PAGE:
Jacques Gordon has worked in the automotive industry for 40 years as a service technician, lab technician, trainer and technical writer. He began his writing career writing service manuals at Chilton Book Co. He currently holds ASE Master Technician and L1 certifications and has participated in ASE test writing workshops.
The distributorless ignition system (DIS) was introduced in the 1980s to eliminate parts that affect emissions as they wear, but it also helped improve performance and fuel mileage. Today DIS has been phased out in favor of coil-on-plug (COP) ignition, but Ford was still producing engines with DIS as late as 2008, so you’ll be servicing these systems for many years to come.
Like COP ignition, a distributorless ignition system consists of ignition coils, the crankshaft and camshaft position sensors and the control circuits. Earlier systems have some kind of ignition control module that operates the coil packs and communicates with the engine’s powertrain control module (PCM), but later systems integrated all controls into the PCM. The most prominent feature of any distributorless ignition system is that each coil fires the spark plug for two different cylinders, both at the same time.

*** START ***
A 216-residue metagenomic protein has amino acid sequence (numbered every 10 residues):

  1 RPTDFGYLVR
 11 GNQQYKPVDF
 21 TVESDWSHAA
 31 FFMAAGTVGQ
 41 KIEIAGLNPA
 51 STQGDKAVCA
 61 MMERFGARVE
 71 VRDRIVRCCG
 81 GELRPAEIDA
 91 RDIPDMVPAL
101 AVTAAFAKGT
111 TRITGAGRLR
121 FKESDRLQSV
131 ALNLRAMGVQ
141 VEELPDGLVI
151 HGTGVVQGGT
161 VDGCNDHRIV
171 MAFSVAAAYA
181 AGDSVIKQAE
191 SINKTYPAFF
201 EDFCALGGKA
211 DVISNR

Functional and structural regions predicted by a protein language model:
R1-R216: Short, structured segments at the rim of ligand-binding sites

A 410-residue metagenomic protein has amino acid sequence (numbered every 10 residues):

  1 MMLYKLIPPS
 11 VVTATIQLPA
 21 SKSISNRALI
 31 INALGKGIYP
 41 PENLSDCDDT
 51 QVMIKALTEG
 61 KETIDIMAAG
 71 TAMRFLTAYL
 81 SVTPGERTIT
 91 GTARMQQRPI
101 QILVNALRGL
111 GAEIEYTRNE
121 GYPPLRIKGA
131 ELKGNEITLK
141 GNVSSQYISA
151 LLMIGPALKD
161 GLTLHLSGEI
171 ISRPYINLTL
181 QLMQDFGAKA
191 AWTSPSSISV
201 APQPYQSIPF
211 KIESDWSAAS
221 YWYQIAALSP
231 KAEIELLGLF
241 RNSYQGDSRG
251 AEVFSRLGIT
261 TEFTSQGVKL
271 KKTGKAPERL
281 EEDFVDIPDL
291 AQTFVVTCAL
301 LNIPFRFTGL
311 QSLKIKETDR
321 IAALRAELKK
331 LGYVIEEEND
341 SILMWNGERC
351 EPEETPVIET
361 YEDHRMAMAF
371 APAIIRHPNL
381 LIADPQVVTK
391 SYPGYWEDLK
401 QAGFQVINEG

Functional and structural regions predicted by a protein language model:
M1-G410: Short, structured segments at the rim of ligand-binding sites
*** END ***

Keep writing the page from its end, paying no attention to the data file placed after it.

Of all the various ignition coil designs, a DIS coil is unique. To understand why, we need to review some basics first. You probably already know that a coil is actually two windings (coils) of wire.
The primary winding is a large-diameter wire wound around a core of ferrous metal, typically a stack of steel plates cut to a specific shape. Around the outside of that primary winding is the secondary winding. This is much finer wire with about 100 times the number of windings in the primary.
In other ignition coils, both windings are connected together at the power source (ignition +). The primary connects to ground through the module that operates the ignition system. The secondary connects to ground through the body of the spark plug, but only when the voltage is high enough to jump the gap to its ground electrode.
In a DIS coil, the secondary winding is not connected to the primary winding or to the power source. Both ends of the secondary winding are connected to a spark plug. To understand how current can flow through a circuit that’s not connected to a power source, we need to remember how a coil works.
The coil is a transformer
When a coil of wire is surrounded by a magnetic field that’s moving, voltage is generated (induced) in that wire. If the wire is part of a complete circuit, current will flow. An ignition coil creates a stationary magnetic field when current flows through the primary winding.
When the primary current is switched off, the magnetic field collapses (moves), and this induces voltage in the secondary winding. Since there are more turns of wire in the secondary winding, it acts as a transformer to boost the initial (battery) voltage up to 20,000 volts or more depending on the demand (we’ll get to that later).
That voltage can’t go anywhere unless there’s a complete circuit. In a normal coil the spark plug is the secondary winding’s ground and the other end of the winding is connected to the battery, but that’s just to make a complete circuit: The voltage is generated by induction.
In a DIS coil, both ends of the secondary winding are connected to a spark plug. When the voltage is high enough to jump both gaps, current will flow through that circuit.